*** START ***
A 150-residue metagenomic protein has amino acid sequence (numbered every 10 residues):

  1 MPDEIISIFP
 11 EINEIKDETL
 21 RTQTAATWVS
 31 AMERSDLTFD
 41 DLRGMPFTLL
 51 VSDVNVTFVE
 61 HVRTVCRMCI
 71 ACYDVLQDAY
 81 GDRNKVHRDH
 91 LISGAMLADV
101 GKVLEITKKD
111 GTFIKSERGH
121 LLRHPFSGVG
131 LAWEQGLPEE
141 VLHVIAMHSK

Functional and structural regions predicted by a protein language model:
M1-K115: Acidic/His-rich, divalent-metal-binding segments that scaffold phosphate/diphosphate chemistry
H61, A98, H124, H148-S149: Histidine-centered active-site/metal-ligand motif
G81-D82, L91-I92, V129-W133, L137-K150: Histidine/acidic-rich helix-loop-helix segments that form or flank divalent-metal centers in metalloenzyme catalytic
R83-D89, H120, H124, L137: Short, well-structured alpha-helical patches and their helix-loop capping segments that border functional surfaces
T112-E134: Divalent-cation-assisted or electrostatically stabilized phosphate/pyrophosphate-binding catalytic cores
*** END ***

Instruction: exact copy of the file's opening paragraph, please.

A 150-residue metagenomic protein has amino acid sequence (numbered every 10 residues):